It’s such a simple question, everyone knows what a forest is. Or do they? I thought I knew, until I started my masters project. It is on deforestation hotspots, using a global satellite-derived dataset available from Google Earth. Unsurprisingly, I came across the issue of how to decide what would be considered a forest.
Is a forest defined by a clump of trees? Three trees huddled together in a field would not a forest make. How big does the clump have to be then? If the trees are spaced out, with metres in between each one, that would not be considered a forest, more of a savannah-type ecosystem. A community/urban park with some trees interspersed over an area wouldn’t be considered a forest either. Does it matter how tall the trees are? What about how long the trees have been there for? If the ground was recently razed and the seeds of forest plants are sprouting, would that still be a forest? Does it matter if these trees harbour animals which are reliant on the ecosystem, does that make it more of a forest? Yet despite time lags in extinctions, we are increasingly getting the empty forest syndrome.
According to Wikipedia,
The second hit that turns up on my Google search ‘what is a forest’ seems to do a pretty thorough explanation of the different definitions (if you’re interested). I’m not trying to be philosophical or pedantic, but trees, which make up forests, occur in so many different ecosystems, at different densities, and in different forms, resulting in varying definitions of what forests are. It is tricky trying to pinpoint an exact definition for a forest, but when you’re doing it traditionally, at the site itself, most people do have some kind of gut notion about what forests should be like and what the vegetation in front of them would be considered. Though perhaps that also depended on cultural contexts (see Box 1).
Box 1. Forests in the UK
I had always thought forests referred exclusively to natural forests, but soon learned otherwise. In the UK, places referred to as ‘Forests’ are often planted or maintained by humans (e.g. New Forest), usually for deer-hunting purposes (for royalty, at least historically). Otherwise, they would be plantation forests (managed by the Forestry Commission) . In contrast, woodlands is the term for natural forests, and ancient (or old-growth) woodland for forests that have been around since the 1600s (but possibly still not primary).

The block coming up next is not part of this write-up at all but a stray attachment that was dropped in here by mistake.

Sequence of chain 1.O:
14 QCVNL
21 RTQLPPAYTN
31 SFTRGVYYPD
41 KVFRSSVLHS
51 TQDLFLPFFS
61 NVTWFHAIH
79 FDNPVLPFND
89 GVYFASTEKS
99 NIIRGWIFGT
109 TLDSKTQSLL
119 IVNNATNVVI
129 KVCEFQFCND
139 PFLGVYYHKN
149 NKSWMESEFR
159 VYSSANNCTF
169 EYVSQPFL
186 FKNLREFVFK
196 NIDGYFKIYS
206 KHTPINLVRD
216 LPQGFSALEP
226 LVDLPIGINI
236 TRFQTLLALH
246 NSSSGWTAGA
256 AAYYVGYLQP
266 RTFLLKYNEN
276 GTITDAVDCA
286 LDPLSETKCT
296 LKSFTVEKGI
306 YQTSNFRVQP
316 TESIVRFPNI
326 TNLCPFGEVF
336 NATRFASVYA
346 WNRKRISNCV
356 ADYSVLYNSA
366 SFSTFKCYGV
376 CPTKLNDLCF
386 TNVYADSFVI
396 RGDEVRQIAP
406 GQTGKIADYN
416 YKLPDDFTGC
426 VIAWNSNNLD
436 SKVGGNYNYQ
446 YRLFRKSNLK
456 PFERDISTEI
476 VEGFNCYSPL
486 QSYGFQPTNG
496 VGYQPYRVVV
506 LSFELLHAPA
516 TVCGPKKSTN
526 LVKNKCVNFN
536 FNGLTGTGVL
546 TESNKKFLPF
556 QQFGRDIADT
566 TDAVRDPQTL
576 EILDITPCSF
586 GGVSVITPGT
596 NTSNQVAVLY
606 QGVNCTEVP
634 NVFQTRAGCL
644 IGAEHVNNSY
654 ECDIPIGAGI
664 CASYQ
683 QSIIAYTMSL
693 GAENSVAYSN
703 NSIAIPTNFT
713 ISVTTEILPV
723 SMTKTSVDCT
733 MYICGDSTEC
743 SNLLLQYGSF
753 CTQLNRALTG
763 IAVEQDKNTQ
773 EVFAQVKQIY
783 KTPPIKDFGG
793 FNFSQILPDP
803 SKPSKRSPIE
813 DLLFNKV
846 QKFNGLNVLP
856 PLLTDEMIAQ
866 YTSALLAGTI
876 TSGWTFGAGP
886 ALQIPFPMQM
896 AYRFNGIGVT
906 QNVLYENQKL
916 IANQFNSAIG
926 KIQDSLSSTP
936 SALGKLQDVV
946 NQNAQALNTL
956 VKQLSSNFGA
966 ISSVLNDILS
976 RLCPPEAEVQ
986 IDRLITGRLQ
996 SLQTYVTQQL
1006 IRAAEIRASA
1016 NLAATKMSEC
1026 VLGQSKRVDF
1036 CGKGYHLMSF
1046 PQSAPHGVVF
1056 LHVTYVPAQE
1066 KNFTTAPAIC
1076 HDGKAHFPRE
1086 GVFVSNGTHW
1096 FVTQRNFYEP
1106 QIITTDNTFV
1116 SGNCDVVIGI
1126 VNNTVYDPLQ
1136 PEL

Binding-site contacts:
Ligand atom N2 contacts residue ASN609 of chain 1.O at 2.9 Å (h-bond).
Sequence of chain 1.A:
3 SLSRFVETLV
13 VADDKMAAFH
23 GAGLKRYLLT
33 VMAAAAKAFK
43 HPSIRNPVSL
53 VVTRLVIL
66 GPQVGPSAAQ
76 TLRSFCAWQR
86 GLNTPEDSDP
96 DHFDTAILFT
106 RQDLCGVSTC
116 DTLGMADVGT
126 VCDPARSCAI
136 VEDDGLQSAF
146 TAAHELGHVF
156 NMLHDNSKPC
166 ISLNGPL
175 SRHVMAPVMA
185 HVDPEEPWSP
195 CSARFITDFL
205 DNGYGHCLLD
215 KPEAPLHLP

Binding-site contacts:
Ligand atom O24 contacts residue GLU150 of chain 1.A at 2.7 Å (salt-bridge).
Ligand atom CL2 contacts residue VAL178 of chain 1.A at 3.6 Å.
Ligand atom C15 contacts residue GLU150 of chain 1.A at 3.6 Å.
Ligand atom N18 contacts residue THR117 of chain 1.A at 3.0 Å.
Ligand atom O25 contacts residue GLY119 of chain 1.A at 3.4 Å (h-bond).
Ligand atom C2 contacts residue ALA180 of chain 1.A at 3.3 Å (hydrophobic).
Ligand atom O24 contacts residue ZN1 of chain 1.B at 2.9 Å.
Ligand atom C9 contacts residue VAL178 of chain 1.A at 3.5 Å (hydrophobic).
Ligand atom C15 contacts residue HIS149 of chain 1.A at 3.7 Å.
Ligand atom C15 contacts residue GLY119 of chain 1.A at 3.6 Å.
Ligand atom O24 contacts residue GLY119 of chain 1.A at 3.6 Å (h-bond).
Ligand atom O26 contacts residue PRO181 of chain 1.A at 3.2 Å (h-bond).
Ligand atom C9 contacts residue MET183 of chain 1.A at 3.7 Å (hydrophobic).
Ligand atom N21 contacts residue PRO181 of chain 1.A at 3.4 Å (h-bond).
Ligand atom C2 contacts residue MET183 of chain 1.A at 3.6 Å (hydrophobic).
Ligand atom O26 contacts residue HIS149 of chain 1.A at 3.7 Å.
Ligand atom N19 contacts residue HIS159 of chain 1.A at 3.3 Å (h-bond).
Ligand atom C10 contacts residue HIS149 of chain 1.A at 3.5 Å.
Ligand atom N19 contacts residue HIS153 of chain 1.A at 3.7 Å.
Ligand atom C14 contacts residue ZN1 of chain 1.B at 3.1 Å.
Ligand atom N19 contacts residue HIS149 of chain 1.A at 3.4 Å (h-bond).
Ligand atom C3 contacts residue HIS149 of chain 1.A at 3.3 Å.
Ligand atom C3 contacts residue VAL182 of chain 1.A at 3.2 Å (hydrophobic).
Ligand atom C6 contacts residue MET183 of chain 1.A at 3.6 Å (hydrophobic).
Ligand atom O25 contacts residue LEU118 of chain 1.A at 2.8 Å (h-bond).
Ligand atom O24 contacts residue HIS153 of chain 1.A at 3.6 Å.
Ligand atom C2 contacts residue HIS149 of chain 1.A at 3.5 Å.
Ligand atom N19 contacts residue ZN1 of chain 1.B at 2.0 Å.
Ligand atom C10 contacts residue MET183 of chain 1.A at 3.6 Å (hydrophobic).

With advances in satellite technology and other remote-sensing methods though, forests are often reduced to just a bunch of numbers. Most definitions use some percentage of canopy/crown cover (over a given space). The UN’s Food and Agriculture Organisation FAO (2000) for example, defines a forest as perennial woody plant >5m tall, with a crown cover of >10% and an area >0.5ha. It might not matter to the average individual on the streets perhaps, but the vague definition has repercussions on biodiversity conservation, climate change agreements and ultimately on humanity. Satellite-based estimates for global forest cover range from 32 M km2 to 41 M km2, and the huge discrepancy is mainly due to the ambiguous definition of forest (Sexton et al. 2016). Technical discussions aside, almost everyone would agree that forests provide immense benefits to mankind. Exactly what benefits though, which is what politicians and decision makers want to know, would depend on the definition used. Sexton et al discovered that the difference between using a >10% tree cover and a >30% tree cover definition for forests within the tropics alone would incur a difference of 45.2 Gt C of biomass, which is valued at US$1 trillion.